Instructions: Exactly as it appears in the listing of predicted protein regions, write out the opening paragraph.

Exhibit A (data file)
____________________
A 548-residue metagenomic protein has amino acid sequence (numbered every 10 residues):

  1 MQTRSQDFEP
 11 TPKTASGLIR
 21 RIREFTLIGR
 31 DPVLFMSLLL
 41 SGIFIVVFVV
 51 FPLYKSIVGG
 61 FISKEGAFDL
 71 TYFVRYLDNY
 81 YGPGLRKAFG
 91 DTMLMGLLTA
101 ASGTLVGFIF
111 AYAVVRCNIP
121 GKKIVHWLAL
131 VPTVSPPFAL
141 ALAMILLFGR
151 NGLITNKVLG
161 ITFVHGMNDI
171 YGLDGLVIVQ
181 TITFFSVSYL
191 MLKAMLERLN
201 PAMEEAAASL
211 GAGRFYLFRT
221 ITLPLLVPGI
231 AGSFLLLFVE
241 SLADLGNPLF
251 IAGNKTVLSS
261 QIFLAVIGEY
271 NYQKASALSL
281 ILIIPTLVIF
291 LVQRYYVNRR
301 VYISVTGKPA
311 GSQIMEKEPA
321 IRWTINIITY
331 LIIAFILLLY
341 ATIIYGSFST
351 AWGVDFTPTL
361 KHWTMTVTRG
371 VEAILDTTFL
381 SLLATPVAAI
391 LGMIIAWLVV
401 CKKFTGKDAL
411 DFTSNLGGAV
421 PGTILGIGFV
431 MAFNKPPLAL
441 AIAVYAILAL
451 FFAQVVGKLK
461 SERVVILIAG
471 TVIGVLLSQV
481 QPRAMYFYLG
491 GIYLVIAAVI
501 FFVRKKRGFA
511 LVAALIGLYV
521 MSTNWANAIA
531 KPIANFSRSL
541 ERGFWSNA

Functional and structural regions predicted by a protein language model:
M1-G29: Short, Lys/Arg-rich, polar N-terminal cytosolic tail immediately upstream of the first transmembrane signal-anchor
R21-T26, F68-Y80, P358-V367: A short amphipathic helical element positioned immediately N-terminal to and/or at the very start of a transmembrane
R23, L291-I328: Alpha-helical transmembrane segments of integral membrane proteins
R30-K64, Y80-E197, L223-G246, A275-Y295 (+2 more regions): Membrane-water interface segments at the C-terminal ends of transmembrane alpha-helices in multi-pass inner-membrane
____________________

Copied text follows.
A 548-residue metagenomic protein has amino acid sequence (numbered every 10 residues):